The objective of this study was to investigate the possible associations between the Distress Thermometer (DT) scores and the brain metabolism of structures involved in stress response. Twenty-one cancer patients were assessed using the DT, Problem Checklist and Hospital Anxiety and Depression Scale (HADS). The psychological measures were correlated with [18 F]PET-FDG brain glucose metabolism. Multiple and linear regression and binary logistic regression were run to analyse data. The DT and HADS scores illustrated that 48% of patients were distressed, 19% were depressed and 48% were anxious. Results showed that some subcortical areas activity, such as part of midbrain and of hypothalamus, was correlated with the DT scores. The Problem Checklist scores correlated with the activity of the same areas and included more regions in the limbic forebrain and brainstem. Compared with the DT and Problem Checklist, HADS-Depression scores showed a more extensive pattern of correlation with brain activity, including limbic and cortical areas. The results highlighted that the DT scores correlated with the activity of brain areas typically involved in stress response. Indeed, hypothalamus metabolism was found to be the best predictor of distressed patients.

The neurobiological basis of the Distress Thermometer: a PET study in cancer patients.

CASTELLI, Lorys;D'AGATA, Federico;CAROPPO, Paola;BAUDINO, Bruno;ZOTTA, MICHELA;CAUDA, Simona;PINESSI, Lorenzo;MORTARA, Paolo;BISI, Gianni;TORTA, Riccardo
2015-01-01

Abstract

The objective of this study was to investigate the possible associations between the Distress Thermometer (DT) scores and the brain metabolism of structures involved in stress response. Twenty-one cancer patients were assessed using the DT, Problem Checklist and Hospital Anxiety and Depression Scale (HADS). The psychological measures were correlated with [18 F]PET-FDG brain glucose metabolism. Multiple and linear regression and binary logistic regression were run to analyse data. The DT and HADS scores illustrated that 48% of patients were distressed, 19% were depressed and 48% were anxious. Results showed that some subcortical areas activity, such as part of midbrain and of hypothalamus, was correlated with the DT scores. The Problem Checklist scores correlated with the activity of the same areas and included more regions in the limbic forebrain and brainstem. Compared with the DT and Problem Checklist, HADS-Depression scores showed a more extensive pattern of correlation with brain activity, including limbic and cortical areas. The results highlighted that the DT scores correlated with the activity of brain areas typically involved in stress response. Indeed, hypothalamus metabolism was found to be the best predictor of distressed patients.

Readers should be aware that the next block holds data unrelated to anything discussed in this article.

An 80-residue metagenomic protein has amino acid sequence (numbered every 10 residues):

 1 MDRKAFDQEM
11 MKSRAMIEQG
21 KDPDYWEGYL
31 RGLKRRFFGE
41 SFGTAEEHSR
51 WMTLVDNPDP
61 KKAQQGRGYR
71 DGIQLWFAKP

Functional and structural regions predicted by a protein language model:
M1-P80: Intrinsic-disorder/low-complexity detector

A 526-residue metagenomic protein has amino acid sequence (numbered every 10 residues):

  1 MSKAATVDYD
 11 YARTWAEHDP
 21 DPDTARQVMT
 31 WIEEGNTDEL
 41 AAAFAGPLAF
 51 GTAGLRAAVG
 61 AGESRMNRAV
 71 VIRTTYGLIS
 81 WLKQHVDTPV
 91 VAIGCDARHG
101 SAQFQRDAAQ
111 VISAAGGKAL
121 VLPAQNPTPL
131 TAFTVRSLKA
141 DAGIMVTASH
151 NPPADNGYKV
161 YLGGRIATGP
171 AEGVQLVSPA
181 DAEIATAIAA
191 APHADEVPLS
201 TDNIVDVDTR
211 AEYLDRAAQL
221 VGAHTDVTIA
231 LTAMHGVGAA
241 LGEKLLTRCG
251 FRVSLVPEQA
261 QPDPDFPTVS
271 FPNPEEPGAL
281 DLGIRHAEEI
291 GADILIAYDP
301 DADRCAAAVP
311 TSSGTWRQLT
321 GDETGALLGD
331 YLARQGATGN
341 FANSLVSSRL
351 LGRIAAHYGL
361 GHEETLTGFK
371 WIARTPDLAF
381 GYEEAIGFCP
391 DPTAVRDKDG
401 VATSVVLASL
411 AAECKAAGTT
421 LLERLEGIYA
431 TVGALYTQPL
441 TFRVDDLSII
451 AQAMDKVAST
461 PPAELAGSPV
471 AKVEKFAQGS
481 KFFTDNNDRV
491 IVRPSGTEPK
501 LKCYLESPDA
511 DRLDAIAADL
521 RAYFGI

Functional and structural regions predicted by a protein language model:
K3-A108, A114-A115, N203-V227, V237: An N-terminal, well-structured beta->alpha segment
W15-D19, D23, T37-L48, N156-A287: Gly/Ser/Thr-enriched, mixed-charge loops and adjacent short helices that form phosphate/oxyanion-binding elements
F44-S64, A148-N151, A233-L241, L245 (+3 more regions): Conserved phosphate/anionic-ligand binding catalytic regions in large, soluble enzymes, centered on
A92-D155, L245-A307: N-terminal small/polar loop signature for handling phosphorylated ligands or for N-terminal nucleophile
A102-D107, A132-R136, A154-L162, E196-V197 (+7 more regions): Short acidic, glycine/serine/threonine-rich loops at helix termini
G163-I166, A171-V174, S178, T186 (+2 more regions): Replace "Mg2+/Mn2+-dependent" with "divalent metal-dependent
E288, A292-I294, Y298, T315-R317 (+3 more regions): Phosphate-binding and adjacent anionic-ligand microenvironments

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[18 F]FDG PET; brain metabolism; cancer; depression; distress thermometer
Castelli L; Tonello D; D’Agata F; Caroppo P; Baudino B; Zotta M; Cauda S; Pinessi L; Mortara P; Grassi L; Bisi G; Torta R
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Utilizza questo identificativo per citare o creare un link a questo documento: https://hdl.handle.net/2318/147618
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